The balance between not taking pictures and not getting killed

I have been walking from my house to the boys’ school- about a mile and a half each way. The route takes me along a very busy street for a bit but it’s mostly on smaller streets (without sidewalks, of course). I have been wearing my camera around my neck and “shooting from the hip” in an effort to catch some candids of the crazy things I see around here. It hasn’t worked yet. I haven’t perfected the angle I should be holding the camera at and I have a lot of shots of the ground.

Balanced

But I got to the school last Thursday, my $$ camera around my neck and my friend Rachel, who has lived here for 2 years and was in Zambia for 3 years before this post, freaked out a little at me. She was shocked that I have done this walk more than once with what is essentially a large diamond around my neck. She knows of two people personally that had someone walk up and say, “Give me your camera” and the people just had to give up their little point-and-shoots. (I’ve mentioned this before on the blog, but because of the extreme and widespread poverty, there is a lot of robbery. And apparently the thieves are not violent if you hand over the goods. But resist at all and out comes a knife or gun, so it’s just better to give over your possessions.)  So on the walk home that day, I put my camera away in Caleb’s backpack and held it for him. I’m not sure what I would do if someone tried to take it. I think I would hesitate, at least.
I related the story to Kevin later and expressed my frustration with not being able to take pictures. I said something that I realize now is ridiculous:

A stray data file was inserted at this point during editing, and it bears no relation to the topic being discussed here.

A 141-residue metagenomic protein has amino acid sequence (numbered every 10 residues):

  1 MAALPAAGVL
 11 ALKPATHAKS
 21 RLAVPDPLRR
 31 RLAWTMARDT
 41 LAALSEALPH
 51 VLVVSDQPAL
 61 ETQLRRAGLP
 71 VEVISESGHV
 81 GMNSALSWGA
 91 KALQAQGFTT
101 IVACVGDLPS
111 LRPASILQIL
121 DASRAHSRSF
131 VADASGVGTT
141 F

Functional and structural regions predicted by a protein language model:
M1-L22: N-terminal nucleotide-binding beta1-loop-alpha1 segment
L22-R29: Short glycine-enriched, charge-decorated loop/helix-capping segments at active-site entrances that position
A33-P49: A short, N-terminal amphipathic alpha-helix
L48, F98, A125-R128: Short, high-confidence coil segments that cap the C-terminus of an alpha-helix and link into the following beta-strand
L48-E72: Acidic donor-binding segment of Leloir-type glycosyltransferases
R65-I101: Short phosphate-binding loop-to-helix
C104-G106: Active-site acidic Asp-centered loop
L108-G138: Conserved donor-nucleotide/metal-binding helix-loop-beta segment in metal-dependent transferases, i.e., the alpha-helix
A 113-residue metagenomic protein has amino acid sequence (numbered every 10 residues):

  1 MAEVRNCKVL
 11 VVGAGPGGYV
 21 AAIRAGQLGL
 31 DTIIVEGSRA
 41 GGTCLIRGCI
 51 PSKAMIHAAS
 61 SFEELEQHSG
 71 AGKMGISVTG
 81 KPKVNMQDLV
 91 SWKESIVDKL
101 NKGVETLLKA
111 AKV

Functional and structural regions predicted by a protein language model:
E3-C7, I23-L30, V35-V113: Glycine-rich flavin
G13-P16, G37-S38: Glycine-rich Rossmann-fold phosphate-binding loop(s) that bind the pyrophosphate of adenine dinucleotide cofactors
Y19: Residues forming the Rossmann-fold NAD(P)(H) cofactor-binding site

“I just feel like I’m failing if I’m not taking pictures of the crazy things I see here everyday. And I’m trying to find the balance between not taking pictures and … not getting killed.”
But finding that balance is actually a greater question of identity, really.
I am a photographer. I am a mother. I am a wife. I am an athlete (of sorts). I am an artist. I am a cook. I am une ménagère (the french word for housewife). It reminds me of the word manager and to me at least, more accurately describes what I do than “stay at home mom”. I stay at home yes, but that conjures up an image of a middle-aged pudgy woman in a pink sweatsuit with tapered ankles “folding laundry” while watching soap operas and eating potato chips in the middle of the day. This is not who I am. It also doesn’t describe a single one of my SAHM friends, either. So I’ll take the French term.
But back to who I am. When Kevin fills out our taxes he always fills in the blank for my occupation as photographer. This causes an argument between us because, although that is who I am, it’s not actually what I do. Or at least, it’s not been what I have done since getting pregnant for the first time 7 years ago. It’s what I want to do. Intend to do.
When people find out that I am a photographer, that I studied it in college, there are two reactions.
One: can you shoot our family portrait? The answer is yes, but you probably don’t want to pay me enough even to cover the cost of a babysitter for me to take your pictures, much less edit them. You (theoretical person) have been inundated with too many Groupon deals from desperate Mommy Photographers offering shoots for $50. That is a ridiculous price, even for a mom with no overhead, save the babysitter. I’ve done some of these and thoroughly enjoyed them, but I haven’t decided to go head-first into this flooded market.